The Consequences of Miserable Jobs
Miserable jobs matter because they are harmful to people and cause the organization to be less effective. “Economically, productivity suffers greatly when employees are unfulfilled.”
But it is the social cost that is most significant, because miserable jobs don’t simply affect the employee himself—which is bad enough. Rather, they have ripple effects. “A miserable employee goes home at the end of the day frustrated, cynical, and weary and spreads that frustration, cynicism, and weariness to others—spouses, children, friends, strangers on the bus. Even the most emotionally mature, self-aware people cannot help but let work misery leak into the rest of their lives.”
Thus, it makes sense that we should do whatever we can to make sure we have no miserable jobs at DG, and know how to help reduce job misery in society at large. So we need to know, what makes a job miserable?
The 3 Signs of a Miserable Job
Lencioni argues that there are three characteristics of a miserable job: anonymity, irrelevance, immeasurement.
Anonymity simply means not having someone, usually at least your manager but also peers, who take an interest in you. So anonymity doesn’t mean “not widely known”—that’s not the point. It is when no one at work takes a personal interest in you.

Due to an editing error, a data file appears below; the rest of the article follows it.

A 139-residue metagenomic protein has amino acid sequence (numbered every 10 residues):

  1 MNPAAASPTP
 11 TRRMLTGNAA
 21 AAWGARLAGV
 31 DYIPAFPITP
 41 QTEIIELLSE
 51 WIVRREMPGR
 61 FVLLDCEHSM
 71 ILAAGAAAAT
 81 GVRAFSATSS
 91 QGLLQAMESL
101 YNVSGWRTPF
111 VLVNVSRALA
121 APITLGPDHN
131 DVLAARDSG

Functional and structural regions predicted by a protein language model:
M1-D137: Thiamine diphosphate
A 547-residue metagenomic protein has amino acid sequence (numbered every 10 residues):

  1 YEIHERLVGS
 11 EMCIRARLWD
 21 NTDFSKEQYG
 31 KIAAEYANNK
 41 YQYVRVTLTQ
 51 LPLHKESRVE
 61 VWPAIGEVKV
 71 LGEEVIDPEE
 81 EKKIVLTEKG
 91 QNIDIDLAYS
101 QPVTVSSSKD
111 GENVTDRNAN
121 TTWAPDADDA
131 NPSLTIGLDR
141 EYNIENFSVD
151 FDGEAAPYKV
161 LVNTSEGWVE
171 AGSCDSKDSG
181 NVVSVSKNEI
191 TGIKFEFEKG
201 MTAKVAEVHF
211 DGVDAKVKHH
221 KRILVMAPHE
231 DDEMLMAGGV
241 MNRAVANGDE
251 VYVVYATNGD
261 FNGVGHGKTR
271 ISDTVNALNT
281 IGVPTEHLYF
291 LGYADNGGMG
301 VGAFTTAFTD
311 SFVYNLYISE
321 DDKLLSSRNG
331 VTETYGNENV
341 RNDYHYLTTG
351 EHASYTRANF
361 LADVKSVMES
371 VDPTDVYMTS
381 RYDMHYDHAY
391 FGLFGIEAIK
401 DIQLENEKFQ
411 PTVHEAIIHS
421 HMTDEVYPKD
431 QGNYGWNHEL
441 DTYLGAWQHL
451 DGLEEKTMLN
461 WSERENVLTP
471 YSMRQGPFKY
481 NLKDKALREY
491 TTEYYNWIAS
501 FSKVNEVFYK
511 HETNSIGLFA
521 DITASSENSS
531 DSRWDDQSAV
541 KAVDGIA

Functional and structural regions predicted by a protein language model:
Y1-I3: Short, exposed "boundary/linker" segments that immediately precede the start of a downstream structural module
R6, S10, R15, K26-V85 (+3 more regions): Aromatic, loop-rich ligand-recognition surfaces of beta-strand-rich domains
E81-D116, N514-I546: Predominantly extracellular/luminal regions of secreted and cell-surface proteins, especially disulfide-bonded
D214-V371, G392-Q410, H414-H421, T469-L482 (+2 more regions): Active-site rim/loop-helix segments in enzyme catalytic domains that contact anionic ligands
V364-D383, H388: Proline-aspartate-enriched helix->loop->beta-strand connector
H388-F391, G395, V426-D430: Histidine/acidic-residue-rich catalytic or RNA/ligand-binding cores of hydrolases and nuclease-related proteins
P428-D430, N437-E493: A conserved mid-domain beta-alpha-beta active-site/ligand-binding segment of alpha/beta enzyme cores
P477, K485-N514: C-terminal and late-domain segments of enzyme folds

This is the first component of a miserable job because “people cannot be fulfilled in their work if they are not known. All human beings need to be understood and appreciated for their unique qualities by someone in a position of authority….People who see themselves as invisible, generic, or anonymous cannot love their jobs, no matter what they are doing.”
Irrelevance is when there is no clear indication that your work matters to someone. Once again, the point here is not that it needs to matter to millions of people; it just needs to matter to a few. “Everyone needs to know that their job matters, to someone. Anyone. Without seeing a connection between the work and the satisfaction of another person or group of people, an employee simply will not find lasting fulfillment.”